Honestly, though, Omniverse is a game you can almost entirely clear out in one and a half runs; if you start the game on Hero (which I did) and plow through it, it’s not terribly hard to survive even so, and you’ll only have to spend about an hour or so playing through a few additional stages beyond the main campaign to unlock all of the Achievements should you wish to (which I did). The game lacks anything new to see or do outside of the main campaign, which is only going to be so entertaining outside of the first run. That’s probably for the best, though, because Omniverse is a really tedious experience after about the halfway mark, as the game has nothing new to show off, and just makes you bang your head against the same groups of enemies and puzzles until the end. A puzzle boss towards the end of the game livens things up a bit, but most boss battles are â€œbeat on the boss for anywhere from five to fifteen minutes, depending on the difficulty,â€ followed by AN ACTIVE TIME EVENT. Cosmic Destruction did this too, and it wasn’t welcome there, either, but the later events in this game become more annoying than anything else to a level where one has to force ones self to play the game beyond that point. The final boss, in particular, is absurd on any difficulty; two forms of the same boss that can (and will) fill the screen with damaging attacks, followed by a nearly ten prompt long Active Time Event that starts over if you fail one prompt? No, thank you. I had a friend bring his kid over to play this sequence and he handed the controller back to me after ONE attempt, said â€œI’m sorry,â€ and asked to play something else.
I can’t really come up with any more problematic of a disagreement with a game than â€œa member of the game’s target demographic did not want to play the game any more after one sitting with it,â€ so there you go.
It’s not that Ben 10: Omniverse is a bad game, it’s that the game occupies this weird space where only Achievement Hunters are going to care about it, as it’s too tedious for normal players and kids will get frustrated with the last stage and boss to a point where they won’t want to go back. The plot is presumably entertaining for fans and adequate enough to carry the game along for newcomers, the game looks okay and sounds slightly better, and the game is simple enough to play but offers a fair amount of variety thanks to all of the different alien forms you can play as. There is some small amount of replay value through the two player co-op that allows players to jump in and out as needed, as well as the multiple difficulty levels and Achievements to collect, for those who want to come back to the game after one go. That said, Hero difficulty isn’t significantly more difficult than the easiest setting, save that it takes longer to beat on bosses, so you can do basically everything there is to do with the game inside of six hours, and the last stage and boss are frustrating on any difficulty level to a point where the target audience (that is, kids) will likely find it frustrating and unenjoyable. A little more time spent balancing and playtesting the game would have made Omniverse a fine, if unremarkable, Spider-Man: Friend or Foe sort of experience that’d be easy to recommend for kids, but as it is, it’s a little too unbalanced for kids and a little too meager for adults.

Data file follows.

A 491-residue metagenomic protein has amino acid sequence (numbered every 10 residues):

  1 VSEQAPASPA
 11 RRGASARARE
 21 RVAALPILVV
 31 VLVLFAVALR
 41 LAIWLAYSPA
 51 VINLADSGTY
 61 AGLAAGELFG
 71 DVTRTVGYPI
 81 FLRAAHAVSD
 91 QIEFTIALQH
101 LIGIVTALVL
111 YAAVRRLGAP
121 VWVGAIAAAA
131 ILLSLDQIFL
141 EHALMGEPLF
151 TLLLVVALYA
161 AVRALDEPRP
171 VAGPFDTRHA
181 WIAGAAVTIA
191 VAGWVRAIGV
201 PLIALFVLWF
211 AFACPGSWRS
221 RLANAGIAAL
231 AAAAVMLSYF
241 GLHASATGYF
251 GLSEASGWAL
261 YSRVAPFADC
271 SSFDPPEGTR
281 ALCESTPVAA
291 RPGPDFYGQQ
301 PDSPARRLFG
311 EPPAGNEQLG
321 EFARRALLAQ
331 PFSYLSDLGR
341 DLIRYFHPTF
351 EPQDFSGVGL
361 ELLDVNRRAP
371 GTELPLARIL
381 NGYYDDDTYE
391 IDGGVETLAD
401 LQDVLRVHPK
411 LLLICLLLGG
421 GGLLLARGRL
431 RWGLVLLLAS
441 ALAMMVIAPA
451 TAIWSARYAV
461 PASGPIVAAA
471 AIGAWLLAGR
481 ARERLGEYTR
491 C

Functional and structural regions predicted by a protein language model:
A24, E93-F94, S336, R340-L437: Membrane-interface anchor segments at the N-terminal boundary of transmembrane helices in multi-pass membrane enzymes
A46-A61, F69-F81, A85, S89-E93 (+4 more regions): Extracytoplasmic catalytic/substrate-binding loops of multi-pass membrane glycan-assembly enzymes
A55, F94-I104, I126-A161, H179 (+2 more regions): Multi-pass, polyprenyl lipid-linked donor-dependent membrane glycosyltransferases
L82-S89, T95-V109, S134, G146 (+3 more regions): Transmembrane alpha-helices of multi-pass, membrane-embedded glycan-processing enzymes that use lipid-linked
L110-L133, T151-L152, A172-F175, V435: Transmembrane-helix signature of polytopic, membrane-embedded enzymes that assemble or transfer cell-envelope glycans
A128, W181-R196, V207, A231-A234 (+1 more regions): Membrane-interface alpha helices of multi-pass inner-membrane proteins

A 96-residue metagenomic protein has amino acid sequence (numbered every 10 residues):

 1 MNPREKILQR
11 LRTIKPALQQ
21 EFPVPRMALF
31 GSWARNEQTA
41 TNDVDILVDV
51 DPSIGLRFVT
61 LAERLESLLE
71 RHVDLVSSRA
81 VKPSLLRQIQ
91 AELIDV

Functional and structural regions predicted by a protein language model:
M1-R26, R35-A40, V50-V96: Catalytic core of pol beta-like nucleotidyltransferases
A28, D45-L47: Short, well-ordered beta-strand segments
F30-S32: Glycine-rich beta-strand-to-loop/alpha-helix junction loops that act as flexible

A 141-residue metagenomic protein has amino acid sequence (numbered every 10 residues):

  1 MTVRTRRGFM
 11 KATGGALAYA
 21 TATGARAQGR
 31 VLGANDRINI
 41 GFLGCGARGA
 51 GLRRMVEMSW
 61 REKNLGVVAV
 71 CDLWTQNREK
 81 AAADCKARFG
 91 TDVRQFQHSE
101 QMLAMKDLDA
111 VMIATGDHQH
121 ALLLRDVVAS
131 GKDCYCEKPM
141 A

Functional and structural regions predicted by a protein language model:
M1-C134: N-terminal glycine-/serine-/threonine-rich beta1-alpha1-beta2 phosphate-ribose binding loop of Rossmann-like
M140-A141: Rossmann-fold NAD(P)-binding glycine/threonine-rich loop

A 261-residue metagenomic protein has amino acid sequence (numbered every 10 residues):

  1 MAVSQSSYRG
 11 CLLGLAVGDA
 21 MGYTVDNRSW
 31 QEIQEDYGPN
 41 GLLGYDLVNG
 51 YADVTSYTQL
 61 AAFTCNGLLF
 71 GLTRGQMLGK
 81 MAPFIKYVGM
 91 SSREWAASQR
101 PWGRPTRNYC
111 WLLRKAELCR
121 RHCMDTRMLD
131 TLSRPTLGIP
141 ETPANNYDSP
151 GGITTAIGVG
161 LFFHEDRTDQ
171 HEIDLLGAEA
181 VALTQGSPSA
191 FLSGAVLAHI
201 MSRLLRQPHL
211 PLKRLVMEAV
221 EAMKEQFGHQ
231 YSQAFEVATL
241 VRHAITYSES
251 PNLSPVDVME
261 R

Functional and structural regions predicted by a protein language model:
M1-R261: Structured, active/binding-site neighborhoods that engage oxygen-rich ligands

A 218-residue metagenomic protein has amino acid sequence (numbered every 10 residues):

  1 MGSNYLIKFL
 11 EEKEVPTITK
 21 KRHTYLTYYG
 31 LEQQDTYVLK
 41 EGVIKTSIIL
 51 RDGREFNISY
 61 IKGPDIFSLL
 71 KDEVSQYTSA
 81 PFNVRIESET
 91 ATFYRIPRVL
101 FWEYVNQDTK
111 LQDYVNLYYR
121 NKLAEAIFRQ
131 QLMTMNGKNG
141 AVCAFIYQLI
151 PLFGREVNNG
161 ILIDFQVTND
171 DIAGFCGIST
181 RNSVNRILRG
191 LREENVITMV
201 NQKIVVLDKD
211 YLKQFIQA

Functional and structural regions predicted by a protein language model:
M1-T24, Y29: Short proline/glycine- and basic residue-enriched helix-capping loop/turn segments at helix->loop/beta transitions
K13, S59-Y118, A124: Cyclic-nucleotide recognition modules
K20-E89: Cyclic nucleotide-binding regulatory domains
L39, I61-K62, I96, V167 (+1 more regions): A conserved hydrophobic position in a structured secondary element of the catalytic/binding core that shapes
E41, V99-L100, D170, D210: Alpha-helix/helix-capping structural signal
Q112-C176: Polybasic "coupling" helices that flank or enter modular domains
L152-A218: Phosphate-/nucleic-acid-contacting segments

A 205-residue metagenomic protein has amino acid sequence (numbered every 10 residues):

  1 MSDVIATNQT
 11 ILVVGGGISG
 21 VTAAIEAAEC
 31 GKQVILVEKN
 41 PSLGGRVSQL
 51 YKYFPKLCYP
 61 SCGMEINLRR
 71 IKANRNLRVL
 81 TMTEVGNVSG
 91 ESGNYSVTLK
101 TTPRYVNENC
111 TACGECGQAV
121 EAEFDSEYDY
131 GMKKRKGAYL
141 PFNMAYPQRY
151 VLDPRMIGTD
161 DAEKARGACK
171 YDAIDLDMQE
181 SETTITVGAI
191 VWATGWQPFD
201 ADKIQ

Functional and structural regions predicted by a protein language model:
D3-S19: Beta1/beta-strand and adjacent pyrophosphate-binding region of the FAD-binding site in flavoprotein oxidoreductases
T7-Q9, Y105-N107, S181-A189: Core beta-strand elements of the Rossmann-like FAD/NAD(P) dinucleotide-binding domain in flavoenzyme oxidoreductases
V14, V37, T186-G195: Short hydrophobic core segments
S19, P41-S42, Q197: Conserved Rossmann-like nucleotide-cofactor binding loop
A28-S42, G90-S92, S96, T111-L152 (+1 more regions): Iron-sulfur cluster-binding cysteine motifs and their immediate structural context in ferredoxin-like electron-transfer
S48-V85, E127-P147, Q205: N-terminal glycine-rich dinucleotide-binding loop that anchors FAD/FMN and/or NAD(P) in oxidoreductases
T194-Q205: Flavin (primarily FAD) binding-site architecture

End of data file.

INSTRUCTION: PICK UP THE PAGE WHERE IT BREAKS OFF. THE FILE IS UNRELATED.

Graphics: ABOVE AVERAGE
Sound: ABOVE AVERAGE
FINAL SCORE: BELOW AVERAGE GAME.
Short Attention Span Summary:
Ben 10: Omniverse is the odd sort of kids game that is too simplistic for adults, but not balanced enough for kids, and while the product does a fine job bringing the franchise to life, the final product becomes so tedious and frustrating that only a small group of people will really get anything out of it. The plot is adequate for what it is and seems to do the show sufficient justice, the game looks acceptable and sounds slightly better than such, and the gameplay isn’t terribly difficult to understand once you spend a little time with it. The basic design of the game has its moments, and with local co-op that offers jump-in jump-out support, multiple difficulty levels, plenty of Achievements to earn and a decent variety of play options, the game could have some mild staying power. However, the game itself offers nothing to do outside of the campaign, and the Hero difficulty isn’t much more difficult than the Easy difficulty save that enemies take much longer to beat down, making it more tedious than challenging. Further, you’ll have seen everything the game has to offer halfway through, which makes the second half of the game even more tedious, which is then capped off by a frustrating final battle that will leave kids frustrated more than anything, while the rest of the game will leave adults bored. Omniverse could have been vaguely enjoyable for younger gamers with a little more time and effort put into balancing it out, but as it is, at best it’s a one-and-done affair, and at worst it’s a game your kids will give up on in favor of something that doesn’t hurt their feelings.